Ultrasound-Activated Microbubbles Fight Cancer with targeted therapy
Posted Dec 04 2008 11:29pm
This is not ready for prime time yet, but a new technique under development from Phillips to help with chemotherapy in targeting the cancer cells directing, thus less of the drug going through the rest of the healthy tissue of the body where it is not needed.
Localizing chemotherapy without the entire body having to go through the entire process in the blood stream could bring some relief in the treatment of some cancers. We are seeing more and more of this type of targeted technology being developed to zero in on the areas that are directly affected instead of treating a large area. BD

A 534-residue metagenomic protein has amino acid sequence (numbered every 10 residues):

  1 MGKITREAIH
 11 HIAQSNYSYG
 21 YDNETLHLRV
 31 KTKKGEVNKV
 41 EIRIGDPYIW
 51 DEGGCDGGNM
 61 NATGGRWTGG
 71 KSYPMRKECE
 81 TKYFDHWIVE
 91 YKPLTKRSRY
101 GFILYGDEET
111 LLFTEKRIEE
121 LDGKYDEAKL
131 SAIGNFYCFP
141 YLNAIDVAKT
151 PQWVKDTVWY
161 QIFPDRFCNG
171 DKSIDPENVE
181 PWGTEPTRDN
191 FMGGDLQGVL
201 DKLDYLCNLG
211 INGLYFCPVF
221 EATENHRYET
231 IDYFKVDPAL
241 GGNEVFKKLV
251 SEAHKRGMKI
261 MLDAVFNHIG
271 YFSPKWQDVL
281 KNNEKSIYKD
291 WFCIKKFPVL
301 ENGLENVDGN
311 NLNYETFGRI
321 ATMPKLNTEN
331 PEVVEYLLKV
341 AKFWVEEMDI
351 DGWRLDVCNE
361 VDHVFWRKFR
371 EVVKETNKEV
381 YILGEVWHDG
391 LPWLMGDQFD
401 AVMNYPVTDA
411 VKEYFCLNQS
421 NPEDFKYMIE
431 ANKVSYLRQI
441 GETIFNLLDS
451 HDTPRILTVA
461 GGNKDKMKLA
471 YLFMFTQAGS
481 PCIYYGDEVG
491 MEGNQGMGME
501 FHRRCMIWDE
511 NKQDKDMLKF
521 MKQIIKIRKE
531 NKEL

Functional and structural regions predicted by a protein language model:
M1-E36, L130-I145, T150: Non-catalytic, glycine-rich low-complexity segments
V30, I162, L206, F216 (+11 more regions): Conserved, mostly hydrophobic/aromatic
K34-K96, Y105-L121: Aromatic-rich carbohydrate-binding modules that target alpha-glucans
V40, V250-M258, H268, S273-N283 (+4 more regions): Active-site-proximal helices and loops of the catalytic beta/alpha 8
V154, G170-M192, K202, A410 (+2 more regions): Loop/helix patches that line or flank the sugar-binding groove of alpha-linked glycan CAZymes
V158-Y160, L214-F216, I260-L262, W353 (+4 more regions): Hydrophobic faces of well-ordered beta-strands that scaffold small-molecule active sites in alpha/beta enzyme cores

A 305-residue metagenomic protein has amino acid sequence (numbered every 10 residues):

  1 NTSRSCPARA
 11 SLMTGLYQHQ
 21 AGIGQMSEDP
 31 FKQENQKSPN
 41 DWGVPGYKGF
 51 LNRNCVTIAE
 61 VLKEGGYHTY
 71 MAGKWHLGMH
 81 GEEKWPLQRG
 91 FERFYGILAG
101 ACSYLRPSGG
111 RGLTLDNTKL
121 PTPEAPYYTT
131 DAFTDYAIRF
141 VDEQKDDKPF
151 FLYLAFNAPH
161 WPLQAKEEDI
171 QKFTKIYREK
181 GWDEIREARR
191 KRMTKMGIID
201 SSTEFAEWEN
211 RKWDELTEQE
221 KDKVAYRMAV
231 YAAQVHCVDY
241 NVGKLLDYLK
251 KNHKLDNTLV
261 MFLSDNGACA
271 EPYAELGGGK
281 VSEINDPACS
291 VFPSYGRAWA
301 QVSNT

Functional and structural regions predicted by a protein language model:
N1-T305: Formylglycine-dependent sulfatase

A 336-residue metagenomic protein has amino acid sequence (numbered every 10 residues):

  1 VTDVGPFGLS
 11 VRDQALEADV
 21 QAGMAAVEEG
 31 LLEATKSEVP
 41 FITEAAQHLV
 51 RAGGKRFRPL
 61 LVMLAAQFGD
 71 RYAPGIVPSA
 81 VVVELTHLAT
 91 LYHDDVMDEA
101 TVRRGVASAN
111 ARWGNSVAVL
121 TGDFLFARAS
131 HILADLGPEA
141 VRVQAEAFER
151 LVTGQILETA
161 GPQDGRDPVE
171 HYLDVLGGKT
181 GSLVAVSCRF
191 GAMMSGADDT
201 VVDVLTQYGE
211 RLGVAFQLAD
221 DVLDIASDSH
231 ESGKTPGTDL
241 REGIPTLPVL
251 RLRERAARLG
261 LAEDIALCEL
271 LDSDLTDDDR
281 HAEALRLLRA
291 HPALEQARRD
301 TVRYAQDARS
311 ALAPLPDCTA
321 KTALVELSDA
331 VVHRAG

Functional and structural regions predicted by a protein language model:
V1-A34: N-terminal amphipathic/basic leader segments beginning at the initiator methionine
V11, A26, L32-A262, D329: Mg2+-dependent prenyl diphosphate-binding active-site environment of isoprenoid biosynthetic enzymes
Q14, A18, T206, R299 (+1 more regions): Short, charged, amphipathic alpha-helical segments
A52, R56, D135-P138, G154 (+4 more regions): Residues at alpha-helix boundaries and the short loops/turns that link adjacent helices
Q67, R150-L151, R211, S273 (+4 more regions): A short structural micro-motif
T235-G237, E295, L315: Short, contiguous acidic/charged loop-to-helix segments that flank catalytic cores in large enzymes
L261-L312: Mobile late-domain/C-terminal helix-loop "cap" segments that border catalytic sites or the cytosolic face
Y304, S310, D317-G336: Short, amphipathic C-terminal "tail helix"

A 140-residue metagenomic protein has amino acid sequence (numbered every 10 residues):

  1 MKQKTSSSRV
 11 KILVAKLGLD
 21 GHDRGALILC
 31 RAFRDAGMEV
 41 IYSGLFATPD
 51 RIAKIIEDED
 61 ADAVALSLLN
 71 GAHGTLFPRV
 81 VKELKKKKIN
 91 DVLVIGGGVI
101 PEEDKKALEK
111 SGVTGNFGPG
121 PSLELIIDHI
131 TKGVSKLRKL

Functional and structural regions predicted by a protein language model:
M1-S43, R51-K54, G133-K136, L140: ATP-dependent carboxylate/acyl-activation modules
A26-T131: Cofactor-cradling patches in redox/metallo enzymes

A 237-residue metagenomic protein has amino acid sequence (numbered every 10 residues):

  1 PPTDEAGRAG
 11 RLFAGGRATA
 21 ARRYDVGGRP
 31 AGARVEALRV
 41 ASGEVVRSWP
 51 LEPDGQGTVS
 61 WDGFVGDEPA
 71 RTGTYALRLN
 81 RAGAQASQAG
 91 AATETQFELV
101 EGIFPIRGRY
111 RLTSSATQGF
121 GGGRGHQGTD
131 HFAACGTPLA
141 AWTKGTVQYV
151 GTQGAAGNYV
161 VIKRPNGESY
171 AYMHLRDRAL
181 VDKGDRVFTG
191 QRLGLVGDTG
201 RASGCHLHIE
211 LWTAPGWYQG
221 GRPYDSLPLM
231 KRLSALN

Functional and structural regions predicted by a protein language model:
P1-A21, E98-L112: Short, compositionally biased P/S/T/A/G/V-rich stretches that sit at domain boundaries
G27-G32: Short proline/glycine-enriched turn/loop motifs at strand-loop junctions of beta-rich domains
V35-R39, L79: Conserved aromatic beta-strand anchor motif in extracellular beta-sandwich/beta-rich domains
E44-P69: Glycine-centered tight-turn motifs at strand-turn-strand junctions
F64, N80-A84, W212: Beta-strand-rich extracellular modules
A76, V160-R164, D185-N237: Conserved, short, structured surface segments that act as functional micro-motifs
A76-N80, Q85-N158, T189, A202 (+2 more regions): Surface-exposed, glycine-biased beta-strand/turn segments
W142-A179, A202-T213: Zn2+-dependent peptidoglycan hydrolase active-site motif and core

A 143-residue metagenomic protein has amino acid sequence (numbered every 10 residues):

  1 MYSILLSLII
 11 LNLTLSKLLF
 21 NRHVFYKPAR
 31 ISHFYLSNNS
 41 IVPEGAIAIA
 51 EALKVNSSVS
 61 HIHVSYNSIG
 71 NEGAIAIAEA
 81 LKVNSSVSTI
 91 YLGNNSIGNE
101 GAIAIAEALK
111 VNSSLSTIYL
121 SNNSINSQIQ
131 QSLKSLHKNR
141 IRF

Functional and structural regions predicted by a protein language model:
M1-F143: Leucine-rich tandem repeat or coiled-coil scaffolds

Microbubbles are miniature gas bubbles, mostly containing oxygen or air, which can be uniformly suspended in a liquid such as blood. Due to their size, they can pass through even the smallest of blood vessels, and therefore are commonly used together with medical ultrasound imaging. Microbubbles reflect ultrasound better than blood or soft tissues, thus allowing them to be used for highlighting blood in ultrasound images. Until now, their common use was only as contrast agents.
When the tumor is located, the system shatters the shells of the microbubbles by means of a focused, high-energy ultrasound pulse. Once the shells are destroyed, the contents of the microbubbles spill into the surrounding area and the drugs reach the tumor directly instead of going through the whole bloodstream. This localized release technique prevents the drugs from influencing other systems in the body, thus preventing grueling side-effects and improving the quality of life of the patient undergoing chemotherapy.